Paul Temple Returns
Directed byMaclean Rogers
Written byFrancis Durbridge
Based onPaul Temple by Francis Durbridge
Produced byErnest G. Roy
StarringJohn Bentley
Patricia Dainton
Peter Gawthorne
CinematographyGeoffrey Faithfull
Edited byJim Connock
Music byWilfred Burns
Distributed byButcher's Film Service
Release date
  • 24 November 1952 (1952-11-24)
Running time
71 minutes
CountryUnited Kingdom

Paul Temple Returns is a 1952 British crime film directed by Maclean Rogers and starring John Bentley, Patricia Dainton and Peter Gawthorne.[1] Known in the U.S. as Bombay Waterfront,[2] it was the fourth and last in the series of Paul Temple films distributed by Butcher's Film Service: the others are Send for Paul Temple (1946) (with Anthony Hulme as Paul Temple), Calling Paul Temple (1948, the first with John Bentley in the title role), and Paul Temple's Triumph (1950).[3] Aside from Bentley, the other actors were different from those in the earlier film series. It was released in the United States under the alternative title Bombay Waterfront.

The film was shot at Walton Studios with sets designed by the art director George Paterson. Some location shooting also took place in London. The film was distributed by Butcher's Film Service which specialised in releasing lower-budget productions.


A series of seemingly unconnected murders takes place in London, with the murderer leaving a calling card signed "The Marquess". Aspiring novelist and amateur detective Paul Temple and his wife Steve are called in to investigate. An ancient papyrus scroll recently excavated in Egypt by the menacing archaeologist Sir Felix Raybourne (played by Christopher Lee) appears to hold the key to the murders. It details an antidote for all narcotic drugs, which if put to use could put an end to lucrative criminal drug cartels in London.[4] The screenplay was adapted from the radio serial Paul Temple Intervenes, broadcast in November 1942.[5]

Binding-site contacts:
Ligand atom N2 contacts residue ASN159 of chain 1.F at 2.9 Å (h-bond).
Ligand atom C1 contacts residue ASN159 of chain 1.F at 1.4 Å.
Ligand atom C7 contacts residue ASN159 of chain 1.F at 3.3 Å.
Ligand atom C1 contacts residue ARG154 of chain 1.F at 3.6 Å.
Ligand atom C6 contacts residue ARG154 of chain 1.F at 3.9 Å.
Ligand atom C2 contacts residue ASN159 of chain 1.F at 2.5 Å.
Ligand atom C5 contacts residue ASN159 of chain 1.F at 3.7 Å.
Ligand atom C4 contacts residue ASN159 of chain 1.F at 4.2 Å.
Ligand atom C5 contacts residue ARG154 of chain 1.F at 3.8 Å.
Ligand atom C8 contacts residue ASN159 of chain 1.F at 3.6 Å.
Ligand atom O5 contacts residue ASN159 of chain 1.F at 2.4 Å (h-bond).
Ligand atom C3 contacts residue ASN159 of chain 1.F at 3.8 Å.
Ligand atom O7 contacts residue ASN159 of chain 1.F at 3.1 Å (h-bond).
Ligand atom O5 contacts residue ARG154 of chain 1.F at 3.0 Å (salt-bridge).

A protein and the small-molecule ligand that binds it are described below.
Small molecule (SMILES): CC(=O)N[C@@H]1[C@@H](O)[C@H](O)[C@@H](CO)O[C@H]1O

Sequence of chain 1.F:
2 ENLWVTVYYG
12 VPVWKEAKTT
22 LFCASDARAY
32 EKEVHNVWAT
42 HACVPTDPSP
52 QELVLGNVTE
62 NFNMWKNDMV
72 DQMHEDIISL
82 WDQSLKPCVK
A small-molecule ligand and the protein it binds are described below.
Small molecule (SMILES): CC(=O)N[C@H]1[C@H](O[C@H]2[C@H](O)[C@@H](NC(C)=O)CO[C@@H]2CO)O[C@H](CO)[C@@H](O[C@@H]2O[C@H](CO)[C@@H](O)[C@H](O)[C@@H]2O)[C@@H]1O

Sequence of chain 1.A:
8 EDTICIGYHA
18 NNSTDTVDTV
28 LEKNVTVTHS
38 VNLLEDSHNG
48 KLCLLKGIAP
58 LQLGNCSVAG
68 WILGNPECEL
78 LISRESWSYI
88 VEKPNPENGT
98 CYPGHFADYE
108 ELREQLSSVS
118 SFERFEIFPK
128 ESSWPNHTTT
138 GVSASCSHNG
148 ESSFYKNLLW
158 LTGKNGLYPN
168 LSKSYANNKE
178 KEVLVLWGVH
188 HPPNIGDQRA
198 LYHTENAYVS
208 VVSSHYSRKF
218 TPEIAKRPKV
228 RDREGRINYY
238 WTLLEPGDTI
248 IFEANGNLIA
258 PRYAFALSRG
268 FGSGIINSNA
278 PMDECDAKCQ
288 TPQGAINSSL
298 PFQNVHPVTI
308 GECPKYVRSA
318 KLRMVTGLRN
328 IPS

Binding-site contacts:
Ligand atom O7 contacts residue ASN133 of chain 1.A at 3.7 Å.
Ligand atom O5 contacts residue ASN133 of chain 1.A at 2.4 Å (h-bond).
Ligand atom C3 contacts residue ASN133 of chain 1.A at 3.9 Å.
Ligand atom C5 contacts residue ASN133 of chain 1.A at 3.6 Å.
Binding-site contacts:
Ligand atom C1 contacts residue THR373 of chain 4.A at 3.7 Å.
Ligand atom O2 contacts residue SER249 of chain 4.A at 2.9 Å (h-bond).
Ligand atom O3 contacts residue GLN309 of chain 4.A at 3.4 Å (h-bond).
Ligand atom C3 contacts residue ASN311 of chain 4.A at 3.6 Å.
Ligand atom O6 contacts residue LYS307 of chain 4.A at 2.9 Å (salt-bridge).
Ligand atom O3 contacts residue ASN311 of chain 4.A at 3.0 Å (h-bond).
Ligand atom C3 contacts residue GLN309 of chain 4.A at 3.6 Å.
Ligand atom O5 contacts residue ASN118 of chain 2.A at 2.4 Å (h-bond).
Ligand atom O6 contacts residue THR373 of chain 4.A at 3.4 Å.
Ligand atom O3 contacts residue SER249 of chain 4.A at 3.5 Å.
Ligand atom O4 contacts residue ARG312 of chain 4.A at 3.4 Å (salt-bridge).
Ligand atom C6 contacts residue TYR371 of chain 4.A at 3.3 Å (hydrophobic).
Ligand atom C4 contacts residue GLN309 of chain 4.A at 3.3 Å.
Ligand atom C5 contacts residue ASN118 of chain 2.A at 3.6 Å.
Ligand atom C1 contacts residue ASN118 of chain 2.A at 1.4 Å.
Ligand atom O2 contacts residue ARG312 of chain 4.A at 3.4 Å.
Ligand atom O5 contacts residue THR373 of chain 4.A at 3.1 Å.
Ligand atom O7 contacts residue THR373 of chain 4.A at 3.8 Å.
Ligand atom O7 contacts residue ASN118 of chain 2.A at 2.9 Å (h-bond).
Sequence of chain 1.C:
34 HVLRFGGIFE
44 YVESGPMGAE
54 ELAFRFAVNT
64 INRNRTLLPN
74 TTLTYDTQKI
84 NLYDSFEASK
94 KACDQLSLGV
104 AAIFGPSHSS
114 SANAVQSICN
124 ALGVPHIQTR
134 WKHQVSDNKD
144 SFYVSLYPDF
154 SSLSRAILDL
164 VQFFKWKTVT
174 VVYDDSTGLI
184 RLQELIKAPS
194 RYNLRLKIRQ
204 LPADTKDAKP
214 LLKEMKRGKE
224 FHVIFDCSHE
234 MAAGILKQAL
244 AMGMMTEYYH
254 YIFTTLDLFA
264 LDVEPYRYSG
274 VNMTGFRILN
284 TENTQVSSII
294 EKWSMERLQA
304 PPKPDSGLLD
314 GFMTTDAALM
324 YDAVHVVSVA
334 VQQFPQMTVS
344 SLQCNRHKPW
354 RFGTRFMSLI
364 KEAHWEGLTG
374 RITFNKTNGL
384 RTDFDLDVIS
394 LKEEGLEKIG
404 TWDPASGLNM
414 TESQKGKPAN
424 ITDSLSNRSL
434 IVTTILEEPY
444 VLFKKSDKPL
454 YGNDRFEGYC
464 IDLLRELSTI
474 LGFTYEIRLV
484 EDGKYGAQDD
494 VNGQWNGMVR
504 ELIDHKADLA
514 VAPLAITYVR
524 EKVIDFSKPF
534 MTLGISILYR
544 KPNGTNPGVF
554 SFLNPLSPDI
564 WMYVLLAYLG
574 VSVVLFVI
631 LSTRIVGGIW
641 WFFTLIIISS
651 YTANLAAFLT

Critical reception

TV Guide called the film a "standard murder mystery,"[6] and Britmovie agreed, adding, "b-movie director Maclean Rogers keeps the story moving at a brisk pace and makes good use of exterior locations."[7] As with the previous films in this series, the location footage (this time London, particularly at night), is highly evocative of the period. Renown Pictures has issued all four on DVD.[8]


  1. ^ "Paul Temple Returns". BFI. Archived from the original on 18 January 2009.
  2. ^ "Bombay Waterfront (1952) - Trailers, Reviews, Synopsis, Showtimes and Cast - AllMovie". AllMovie.
  3. ^ Paul Temple on Film
  4. ^ Sandra Brennan (2014). "Paul-Temple-Returns - Trailer - Cast - Showtimes -". Movies & TV Dept. The New York Times. Archived from the original on 29 November 2014.
  5. ^ Radio Times Issue 1000, 4 December 1942, p 17
  6. ^ "Paul Temple Returns". TV Guide.
  7. ^ "Paul Temple Returns".
  8. ^ Renown Films